Cholera attacks the intestines, causing nausea and severe diarrhea that has been likened to a hemorrhage. It can kill within hours. The epidemic has appeared and reappeared across the globe in many forms since at least the ninth century. But the last time it struck in South America was 1895. The Pan-American Health Organization warns that the new strain, known as El Tor, is likely to kill 40.000 Latin Americans and infect another 6 million by 1995.
El Tor's path is impossible to predict. Borne by human travelers and cargoes of raw fish and produce, cholera can show up as a surprise visitor almost anywhere. Last week four people fell ill with cholera in New Jersey - victims of contaminated shellfish from Peru. But in general, developed countries are susceptible only to isolated outbreaks. It is the hot, humid, sewerless slums of Latin America that are now most vulnerable to epidemic.
Porcupines, like humans, are among the few species that couple for life, and regular sex may be the key to their faithfulness. Biologists at Tel Aviv University have documented that porcupine pairs, both in captivity and the wild have frequent sex during the night, even when the female can't conceive. The researchers conclude that "frequent sociosexual behavior" reinforces lifelong bonding. Besides, given a porcupine's armor of sharp spines, fighting over new females may not be worth the damage.
An earthquake rides on a principle of disintegration-the disintegration not only of architecture and pavements and lives but also of the entire idea of order of process and human control. "What can one believe quite safe" asked Seneca, "if the world itself is shaken and its most solid parts totter to their fall... and the earth lose its chief characteristic stability?"
In March 1933, Albert Einstein was visiting the Long Beach campus of the University of California. He and his host from the department of geology walked through the campus, intently discussing the motions of earthquakes. Suddenly they looked up in puzzlement to see people running out of campus buildings. Einstein and the other scientist had been so busy discussing seismology that they did not notice the earthquake occurring under their feet.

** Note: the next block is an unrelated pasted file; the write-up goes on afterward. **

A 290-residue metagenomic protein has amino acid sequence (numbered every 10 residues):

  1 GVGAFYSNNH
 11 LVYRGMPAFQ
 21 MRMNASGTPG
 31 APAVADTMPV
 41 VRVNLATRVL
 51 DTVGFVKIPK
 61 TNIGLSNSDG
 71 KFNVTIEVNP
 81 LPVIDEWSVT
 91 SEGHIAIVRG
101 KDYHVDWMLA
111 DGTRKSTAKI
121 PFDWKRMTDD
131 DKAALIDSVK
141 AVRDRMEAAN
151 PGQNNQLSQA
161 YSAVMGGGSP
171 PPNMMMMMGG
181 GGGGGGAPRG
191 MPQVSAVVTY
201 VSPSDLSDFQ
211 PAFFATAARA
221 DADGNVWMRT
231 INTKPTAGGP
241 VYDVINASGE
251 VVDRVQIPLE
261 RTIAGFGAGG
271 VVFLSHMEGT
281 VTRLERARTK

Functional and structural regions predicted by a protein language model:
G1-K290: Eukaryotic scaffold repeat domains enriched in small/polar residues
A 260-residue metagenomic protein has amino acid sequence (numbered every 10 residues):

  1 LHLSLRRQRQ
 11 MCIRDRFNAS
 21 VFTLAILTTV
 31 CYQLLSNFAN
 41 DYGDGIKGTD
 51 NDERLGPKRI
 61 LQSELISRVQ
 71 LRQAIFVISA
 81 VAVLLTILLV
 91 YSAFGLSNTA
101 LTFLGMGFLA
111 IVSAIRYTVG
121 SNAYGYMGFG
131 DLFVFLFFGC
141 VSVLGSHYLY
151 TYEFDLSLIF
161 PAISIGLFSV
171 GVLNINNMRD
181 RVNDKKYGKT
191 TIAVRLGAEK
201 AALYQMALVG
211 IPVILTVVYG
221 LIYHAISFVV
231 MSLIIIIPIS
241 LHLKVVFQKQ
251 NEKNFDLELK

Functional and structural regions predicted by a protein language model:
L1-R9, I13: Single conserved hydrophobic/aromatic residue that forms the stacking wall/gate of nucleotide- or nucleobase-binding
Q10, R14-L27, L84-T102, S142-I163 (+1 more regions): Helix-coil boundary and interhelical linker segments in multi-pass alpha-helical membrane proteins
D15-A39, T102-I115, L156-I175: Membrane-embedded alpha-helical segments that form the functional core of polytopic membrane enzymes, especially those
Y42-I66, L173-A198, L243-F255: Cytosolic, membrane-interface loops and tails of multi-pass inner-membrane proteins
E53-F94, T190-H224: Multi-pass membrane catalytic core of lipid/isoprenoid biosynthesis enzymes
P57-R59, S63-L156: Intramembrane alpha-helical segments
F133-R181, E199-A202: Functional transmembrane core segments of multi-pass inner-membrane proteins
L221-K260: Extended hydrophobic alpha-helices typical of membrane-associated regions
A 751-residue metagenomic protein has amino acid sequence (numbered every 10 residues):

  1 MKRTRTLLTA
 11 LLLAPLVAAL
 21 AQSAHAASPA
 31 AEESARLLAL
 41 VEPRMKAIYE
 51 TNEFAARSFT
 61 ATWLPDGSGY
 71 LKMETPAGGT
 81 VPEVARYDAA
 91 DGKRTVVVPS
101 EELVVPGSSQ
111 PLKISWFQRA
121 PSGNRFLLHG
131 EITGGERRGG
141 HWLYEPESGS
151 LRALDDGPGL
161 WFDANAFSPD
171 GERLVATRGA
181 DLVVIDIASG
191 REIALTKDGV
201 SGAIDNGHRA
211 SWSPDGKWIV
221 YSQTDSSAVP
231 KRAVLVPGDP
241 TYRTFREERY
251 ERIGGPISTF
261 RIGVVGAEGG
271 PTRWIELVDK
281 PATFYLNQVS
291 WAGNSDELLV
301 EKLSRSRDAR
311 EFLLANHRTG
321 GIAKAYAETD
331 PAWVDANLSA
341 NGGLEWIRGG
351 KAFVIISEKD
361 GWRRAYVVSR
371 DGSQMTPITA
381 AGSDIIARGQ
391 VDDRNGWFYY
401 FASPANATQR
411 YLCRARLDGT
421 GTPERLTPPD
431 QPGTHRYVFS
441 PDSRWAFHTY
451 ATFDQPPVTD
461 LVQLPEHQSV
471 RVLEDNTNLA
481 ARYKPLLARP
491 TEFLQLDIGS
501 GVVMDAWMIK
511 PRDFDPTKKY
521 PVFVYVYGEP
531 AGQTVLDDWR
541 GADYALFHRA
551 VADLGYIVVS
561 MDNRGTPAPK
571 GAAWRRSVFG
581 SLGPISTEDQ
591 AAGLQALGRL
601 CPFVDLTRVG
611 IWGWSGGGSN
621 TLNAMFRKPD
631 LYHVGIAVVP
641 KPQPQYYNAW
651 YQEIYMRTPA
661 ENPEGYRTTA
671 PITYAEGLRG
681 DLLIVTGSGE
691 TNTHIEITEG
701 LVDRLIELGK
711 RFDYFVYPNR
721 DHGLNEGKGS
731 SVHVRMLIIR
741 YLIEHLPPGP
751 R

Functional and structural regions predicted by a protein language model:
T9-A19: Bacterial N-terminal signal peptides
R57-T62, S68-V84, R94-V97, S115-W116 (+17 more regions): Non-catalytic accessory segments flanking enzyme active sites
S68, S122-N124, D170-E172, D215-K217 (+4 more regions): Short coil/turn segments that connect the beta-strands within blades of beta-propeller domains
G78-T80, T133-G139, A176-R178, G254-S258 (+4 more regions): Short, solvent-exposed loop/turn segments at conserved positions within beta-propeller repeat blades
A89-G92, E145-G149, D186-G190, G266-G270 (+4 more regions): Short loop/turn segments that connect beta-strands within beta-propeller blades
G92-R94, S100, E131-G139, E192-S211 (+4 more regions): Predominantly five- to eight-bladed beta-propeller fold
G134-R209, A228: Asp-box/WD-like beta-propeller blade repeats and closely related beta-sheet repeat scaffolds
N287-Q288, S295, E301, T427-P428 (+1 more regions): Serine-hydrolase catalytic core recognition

A spider's skill at spinning its web is so obviously affected by the ups and downs of different drugs that scientists at NASA's Marshall Space Flight Center in Alabama think spiders could replace other animals in testing the toxicity of chemicals.
For London, the worst was aerial bombing on a scale not previously known. If not quite the greatest city in the world in 1939, London was certainly among the most expansive. Over 8 million people - about one fifth of the British population - lived there, concentrated in an area of some 750 square miles. It was an inviting target for anything that the Germans could drop on it, and the government knew it.
Across the developing world, images of wild-eyed children and haggard teenagers firing assault rifles or shouldering grenade launchers have become as commonplace as the smell of cordite. Look closely at the ethnic armies of Central Asia, examine the rebel militias in the African bush, and you'll find children. You'll find them in the ranks, on the barricades and, with heart-rending frequency, in hospital beds and in hastily dug battlefield graves. International conventions are supposed to bar anyone under the age of 15 from serving in combat. But that hasn't stopped either governments or rebels in Africa, Asia and Latin America from routinely rounding up children for military duty.... Call them what you will. Boy soldiers, child warriors, kid militiamen.
wild-eyed = appearing or being furious, radical, visionary
As old barriers break down, voyagers in the next century will enjoy more exotic locales, more exotic customs - and perhaps more exotic diseases. This year's Ebola virus outbreak in Zaire raises an issue as chilling now as it was in 1347, when traders sailing from the Black Sea port of Caffa to Messina, Sicily, brought back plague, which killed perhaps one-third of Europe's population. As it happens, plague also cropped up in 1994, in India.